Using seldom seen clips pulled from vaults in Cleveland, Chicago, New York and Los Angeles (though not the Universal Studios archives), "The Last Mogul" traces the growth of the entertainment business from its vaudeville roots through silent pictures, talkies, radio and television to the globalized entertainment conglomerates of today. The clips provide an extensive document of the relationship between Mr. Wasserman and the Democratic Presidents Lyndon B. Johnson, Jimmy Carter (whom Mr. Avrich interviews on camera) and Bill Clinton. The archival excerpts also illuminate the lengthy dealings between Mr. Wasserman and Ronald Reagan, who, while president of the Screen Actors Guild in the 1950's, pushed for the actors' union to grant MCA (which then represented Reagan) a waiver that allowed the company to book actors into productions it owned....

http://www.google.com/search?client=ubuntu&channel=fs&q=molaska+%22Sun+Shine+Furniture%22&ie=utf-8&oe=utf-8#pq=molaska+arson&hl=en&ds=bo&cp=9&gs_id=3i&xhr=t&q=beckerman+arson&pf=p&sclient=psy-ab&safe=off&client=ubuntu&channel=fs&biw=1440&bih=781&tbm=bks&source=hp&pbx=1&oq=beckerman+arson&aq=f&aqi=&aql=&gs_sm=&gs_upl=&bav=on.2,or.r_gc.r_pw.,cf.osb&fp=e8d0f8f7211bcc07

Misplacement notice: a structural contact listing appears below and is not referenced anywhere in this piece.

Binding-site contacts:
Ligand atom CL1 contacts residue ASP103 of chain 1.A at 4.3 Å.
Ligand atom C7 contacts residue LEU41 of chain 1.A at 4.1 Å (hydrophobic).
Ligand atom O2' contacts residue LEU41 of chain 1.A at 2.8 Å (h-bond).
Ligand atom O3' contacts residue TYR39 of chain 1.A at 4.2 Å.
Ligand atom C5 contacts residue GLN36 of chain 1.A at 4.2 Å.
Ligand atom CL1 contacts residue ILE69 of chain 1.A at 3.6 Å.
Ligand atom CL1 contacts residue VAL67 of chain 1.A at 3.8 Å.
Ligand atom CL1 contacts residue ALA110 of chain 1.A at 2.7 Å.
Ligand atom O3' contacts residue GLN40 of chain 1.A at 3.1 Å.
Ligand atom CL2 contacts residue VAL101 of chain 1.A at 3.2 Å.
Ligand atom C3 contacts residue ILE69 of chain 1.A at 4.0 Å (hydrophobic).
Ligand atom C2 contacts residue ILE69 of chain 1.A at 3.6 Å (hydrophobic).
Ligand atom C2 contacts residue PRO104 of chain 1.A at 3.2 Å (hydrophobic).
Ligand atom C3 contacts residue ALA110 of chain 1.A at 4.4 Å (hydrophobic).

Mr. Mob: The Life and Crimes of Moe Dalitz - Page 70

books.google.comMichael Newton - 2009 - 317 pages - Google eBook - Preview

Mob lawyer Henry Beckerman's name appeared on the Mayfair's deed and liquor license. Around the time of Beckerman's arson acquittal, Wasserman married Beckerman's daughter Edie (who fawned over “Uncle Moe” Dalitz) and moved into the ...

The last mogul: Lew Wasserman, MCA, and the hidden history of ... - Page 54

books.google.comDennis McDougal - 2001 - 600 pages - Preview

The charge: attempted arson. Beckerman proclaimed his innocence. A trial was repeatedly postponed while both sides prepared their cases. The cost of defending himself began mounting. Meanwhile, Edward Strong and Maurice Maschke ...

The silent syndicate

books.google.comHank Messick - 1967 - 303 pages - Snippet view

"Stanton Avenue Arson Plot." Yet it was an essential background fact. On November 3o, 1932, smoke was observed coming out of a six-story building ... Henry Beckerman was vice-president and his law partner, Herman Felsman, was secretary.